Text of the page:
We all do it – clinicians, clients, athletes, and workers – we go through the motions. We move from one activity to the next with very little focus or purpose in our actions. To enhance performance or the healing process, we ought to do more.
For many years we have understood that deliberate practice can exceed results of just “practicing”. We have learnt that a greater awareness in one’s body can modify the pain experience. As a physio, dealing with both pain and performance, deliberate practice and awareness are powerful tools.
Neuroplastic training is term used to describe exercise with either an internal or external focus. The description can be misleading because to some degree all exercise is neuroplastic. Any movement or practice has the ability to impart change on the nervous system. The extent of the neurological change can differ depending on how we practice. I see neuroplastic training as a form of deliberate practice or practice with awareness.
Certain forms of exercise harness these tools better than others. Pilates and yoga encourage both deliberate practice and body awareness. Traditionally it is has been the movements within these practices that are sold as the benefit but it is my belief that they harness the brain better than other forms of exercise. I encourage patients to stick with their chosen exercise passion but to take heed of the lessons we learn from pilates and yoga. It is not enough to simply do your sport and to allow your mind to wander. I want the activity to have purpose and for patients to be aware of their sensory surroundings.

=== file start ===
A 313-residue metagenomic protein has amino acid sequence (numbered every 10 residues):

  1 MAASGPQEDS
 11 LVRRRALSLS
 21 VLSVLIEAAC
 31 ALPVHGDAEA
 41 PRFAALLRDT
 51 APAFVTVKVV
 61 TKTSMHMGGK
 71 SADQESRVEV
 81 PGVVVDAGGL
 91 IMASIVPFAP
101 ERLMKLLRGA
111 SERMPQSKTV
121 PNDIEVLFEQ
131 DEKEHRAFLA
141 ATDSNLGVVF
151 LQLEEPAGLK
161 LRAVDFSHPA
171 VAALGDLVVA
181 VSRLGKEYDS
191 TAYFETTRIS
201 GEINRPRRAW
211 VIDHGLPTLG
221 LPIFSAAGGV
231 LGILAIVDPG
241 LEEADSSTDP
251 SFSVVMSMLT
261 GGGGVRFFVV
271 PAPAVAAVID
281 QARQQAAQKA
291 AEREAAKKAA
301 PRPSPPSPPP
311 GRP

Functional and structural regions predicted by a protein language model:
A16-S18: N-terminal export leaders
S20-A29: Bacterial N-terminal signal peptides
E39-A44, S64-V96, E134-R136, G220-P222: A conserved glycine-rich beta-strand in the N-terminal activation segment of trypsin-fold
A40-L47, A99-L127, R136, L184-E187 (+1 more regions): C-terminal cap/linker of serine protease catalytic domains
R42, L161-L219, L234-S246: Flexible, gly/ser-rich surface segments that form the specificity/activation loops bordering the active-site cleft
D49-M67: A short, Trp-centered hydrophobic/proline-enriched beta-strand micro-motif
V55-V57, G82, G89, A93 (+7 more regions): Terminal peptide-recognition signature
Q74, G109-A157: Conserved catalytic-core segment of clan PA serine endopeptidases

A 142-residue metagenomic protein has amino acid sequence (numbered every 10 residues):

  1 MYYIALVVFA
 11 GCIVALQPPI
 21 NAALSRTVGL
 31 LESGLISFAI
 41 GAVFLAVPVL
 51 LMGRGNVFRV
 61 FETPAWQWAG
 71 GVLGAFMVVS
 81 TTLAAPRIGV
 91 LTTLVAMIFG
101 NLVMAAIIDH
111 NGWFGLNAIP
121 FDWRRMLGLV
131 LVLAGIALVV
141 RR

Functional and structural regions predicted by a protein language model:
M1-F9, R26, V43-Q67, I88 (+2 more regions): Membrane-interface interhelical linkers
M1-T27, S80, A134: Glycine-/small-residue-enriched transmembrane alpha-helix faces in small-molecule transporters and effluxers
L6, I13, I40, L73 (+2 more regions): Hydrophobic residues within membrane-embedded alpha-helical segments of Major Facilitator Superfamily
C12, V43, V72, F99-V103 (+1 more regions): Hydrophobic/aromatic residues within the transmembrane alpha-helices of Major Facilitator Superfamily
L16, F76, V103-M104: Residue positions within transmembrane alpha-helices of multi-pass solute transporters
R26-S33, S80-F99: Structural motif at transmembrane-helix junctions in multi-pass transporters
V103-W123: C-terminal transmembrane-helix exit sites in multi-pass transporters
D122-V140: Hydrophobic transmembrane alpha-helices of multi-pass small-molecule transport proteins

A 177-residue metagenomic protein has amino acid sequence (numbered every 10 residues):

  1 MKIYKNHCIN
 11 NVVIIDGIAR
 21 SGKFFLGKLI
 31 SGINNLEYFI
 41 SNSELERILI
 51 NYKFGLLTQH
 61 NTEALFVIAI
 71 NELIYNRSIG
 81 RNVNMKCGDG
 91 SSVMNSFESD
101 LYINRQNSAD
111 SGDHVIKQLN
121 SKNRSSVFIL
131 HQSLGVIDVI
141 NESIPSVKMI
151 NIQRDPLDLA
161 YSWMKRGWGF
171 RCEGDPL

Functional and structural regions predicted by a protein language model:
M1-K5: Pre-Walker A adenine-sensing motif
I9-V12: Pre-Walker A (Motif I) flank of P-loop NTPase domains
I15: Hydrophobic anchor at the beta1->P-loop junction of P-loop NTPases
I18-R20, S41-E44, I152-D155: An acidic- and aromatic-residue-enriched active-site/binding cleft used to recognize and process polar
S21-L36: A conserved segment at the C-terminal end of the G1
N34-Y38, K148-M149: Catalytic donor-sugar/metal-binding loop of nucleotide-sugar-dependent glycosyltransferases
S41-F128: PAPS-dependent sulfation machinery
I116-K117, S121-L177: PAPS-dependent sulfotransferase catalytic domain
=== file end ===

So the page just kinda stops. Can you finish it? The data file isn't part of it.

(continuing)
When I began my career I was introduced to the meaningful task analysis. The assessment was performed on the most salient task. If shooting a hockey puck hurt, it was assessed; if it was a golf swing or a portion of a stride, those tasks. The chosen therapeutic exercise then followed the same paradigm. If the exercise was not salient from the start, the client was encouraged to visualize the movement. Patients were to perform less repetitions but with more purpose and greater frequency throughout the day. This form of deliberate practice allowed pain to be un-coupled from an associated movement.
In addition to deliberate practice increasing body awareness during exercise can be very effective at changing the pain experience. Greater awareness can come in many different forms. You can be aware of the breath, the painful area, non-painful areas, external cues, or new sensations. You can also set goals for the exercise and gradually make it more challenging. The aim is for new inputs to compete with incoming nociception (danger signals). These practices start to redefine borders in the homonculus and enhance the “unlearning” process of a pain response. The end result is less pain.
I prescribe to a bio-psychosocial model of care. By being deliberate in our practice and aware of our sensations we start to recognize the mind and body as one. Next time you are practicing or working through pain try harnessing the tools discussed in this post.
Thanks for reading.
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